Dying satellite to light up the Derbyshire night sky tonight

Ten-year-old Freya Kirkpatrick sets up a camera to capture an Iridium Flare visible over Derbyshire tonight - an event that may not be possible to see again from this autumn.

By The Newsroom
Monday, 6th August 2018, 10:29 am
Updated Monday, 6th August 2018, 10:33 am
Freya Kirkpatrick looks to the skies. Photo by F Stop Press
Freya Kirkpatrick looks to the skies. Photo by F Stop Press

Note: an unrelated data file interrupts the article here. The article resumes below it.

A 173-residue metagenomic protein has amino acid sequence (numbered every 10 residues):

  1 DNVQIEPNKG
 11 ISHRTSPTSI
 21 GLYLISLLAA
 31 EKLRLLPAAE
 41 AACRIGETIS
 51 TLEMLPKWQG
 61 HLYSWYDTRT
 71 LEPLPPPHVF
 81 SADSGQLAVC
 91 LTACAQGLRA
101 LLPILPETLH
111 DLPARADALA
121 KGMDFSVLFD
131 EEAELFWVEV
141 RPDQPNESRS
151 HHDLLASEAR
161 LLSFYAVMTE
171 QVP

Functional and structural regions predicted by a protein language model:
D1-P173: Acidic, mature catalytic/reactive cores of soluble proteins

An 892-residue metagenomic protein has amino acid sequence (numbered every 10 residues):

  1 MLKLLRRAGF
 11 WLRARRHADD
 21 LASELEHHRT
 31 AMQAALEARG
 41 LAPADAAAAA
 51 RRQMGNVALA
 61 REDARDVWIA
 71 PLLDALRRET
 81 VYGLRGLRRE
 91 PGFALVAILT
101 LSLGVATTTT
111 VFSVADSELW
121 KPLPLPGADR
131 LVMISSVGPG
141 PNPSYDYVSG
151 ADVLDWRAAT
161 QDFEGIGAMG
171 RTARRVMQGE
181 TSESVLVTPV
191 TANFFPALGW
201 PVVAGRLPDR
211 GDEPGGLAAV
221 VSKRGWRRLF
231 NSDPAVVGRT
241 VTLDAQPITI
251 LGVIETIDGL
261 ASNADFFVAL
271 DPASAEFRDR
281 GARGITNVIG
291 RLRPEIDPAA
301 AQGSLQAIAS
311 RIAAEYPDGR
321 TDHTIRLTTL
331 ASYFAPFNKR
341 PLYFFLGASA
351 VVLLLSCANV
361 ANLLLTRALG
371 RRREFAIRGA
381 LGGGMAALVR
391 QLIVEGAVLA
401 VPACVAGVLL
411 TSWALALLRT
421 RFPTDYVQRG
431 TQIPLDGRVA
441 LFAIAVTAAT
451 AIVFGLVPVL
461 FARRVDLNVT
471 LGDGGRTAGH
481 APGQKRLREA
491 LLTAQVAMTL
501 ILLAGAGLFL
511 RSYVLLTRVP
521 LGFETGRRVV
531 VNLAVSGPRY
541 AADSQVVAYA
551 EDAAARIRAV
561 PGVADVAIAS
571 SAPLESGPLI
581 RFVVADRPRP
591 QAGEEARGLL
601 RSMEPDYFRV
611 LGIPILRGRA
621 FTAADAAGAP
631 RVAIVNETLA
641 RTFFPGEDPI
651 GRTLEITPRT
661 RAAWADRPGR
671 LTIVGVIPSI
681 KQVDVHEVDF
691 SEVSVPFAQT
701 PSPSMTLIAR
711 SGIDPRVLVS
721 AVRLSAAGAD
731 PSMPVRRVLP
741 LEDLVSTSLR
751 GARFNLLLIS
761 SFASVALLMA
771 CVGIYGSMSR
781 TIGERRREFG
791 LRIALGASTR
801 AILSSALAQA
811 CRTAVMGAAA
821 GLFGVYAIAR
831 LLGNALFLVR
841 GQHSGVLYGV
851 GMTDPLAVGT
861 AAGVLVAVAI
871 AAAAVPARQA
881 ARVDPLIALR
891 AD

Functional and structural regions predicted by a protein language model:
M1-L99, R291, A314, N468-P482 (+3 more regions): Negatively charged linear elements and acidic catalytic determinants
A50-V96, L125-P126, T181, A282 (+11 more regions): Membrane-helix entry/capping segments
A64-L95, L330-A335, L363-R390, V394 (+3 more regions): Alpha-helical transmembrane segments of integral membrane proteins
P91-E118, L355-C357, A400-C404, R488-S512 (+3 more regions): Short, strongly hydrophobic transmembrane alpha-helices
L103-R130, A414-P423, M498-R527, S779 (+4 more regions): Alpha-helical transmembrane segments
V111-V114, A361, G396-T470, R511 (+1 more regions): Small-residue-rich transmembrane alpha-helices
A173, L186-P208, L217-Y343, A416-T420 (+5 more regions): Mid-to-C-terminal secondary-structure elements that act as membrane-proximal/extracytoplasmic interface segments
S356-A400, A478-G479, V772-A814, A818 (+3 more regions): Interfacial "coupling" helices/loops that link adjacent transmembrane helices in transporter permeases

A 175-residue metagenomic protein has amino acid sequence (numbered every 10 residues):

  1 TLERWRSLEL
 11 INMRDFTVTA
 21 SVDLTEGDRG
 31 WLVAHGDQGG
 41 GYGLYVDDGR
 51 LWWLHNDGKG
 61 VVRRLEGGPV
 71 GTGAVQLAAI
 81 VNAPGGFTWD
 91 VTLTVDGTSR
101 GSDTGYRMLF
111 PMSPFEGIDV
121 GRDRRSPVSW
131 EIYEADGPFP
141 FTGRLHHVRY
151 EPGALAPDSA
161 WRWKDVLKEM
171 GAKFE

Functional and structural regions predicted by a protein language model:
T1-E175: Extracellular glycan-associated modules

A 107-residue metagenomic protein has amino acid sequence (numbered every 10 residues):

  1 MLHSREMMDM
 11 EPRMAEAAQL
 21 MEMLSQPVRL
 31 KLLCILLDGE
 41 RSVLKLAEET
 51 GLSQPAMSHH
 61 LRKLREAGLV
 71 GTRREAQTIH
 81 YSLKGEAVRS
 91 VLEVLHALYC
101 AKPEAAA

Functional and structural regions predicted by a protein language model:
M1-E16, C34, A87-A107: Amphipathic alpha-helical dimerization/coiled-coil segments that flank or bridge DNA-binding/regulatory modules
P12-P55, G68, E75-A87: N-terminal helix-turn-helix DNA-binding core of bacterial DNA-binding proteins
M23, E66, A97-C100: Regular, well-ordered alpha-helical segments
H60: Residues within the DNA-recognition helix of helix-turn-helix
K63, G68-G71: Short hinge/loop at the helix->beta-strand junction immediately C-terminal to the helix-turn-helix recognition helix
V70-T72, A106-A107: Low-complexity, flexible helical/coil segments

She used an app on her iPad to predict the exact bearing, elevation and time to photograph the heavenly event.

An Iridium Flare is when sunlight is reflected off an Iridium satellite. All 66 of these old, low-orbit, communications satellites are all currently being de-orbited and tumbling back to earth and are being replaced with new ones that will not reflect light in the same way. Many of these satellites will remain in a decreasing orbit for years to come but their ‘flares’ will become harder to predict.

Matt Desch, CEO of Iridium Communications said: “By autumn 2018 we will not need any more of the original satellites.

“So in terms of satellites that are under our control and still predictably flare, the last one will be around the end of 2018.”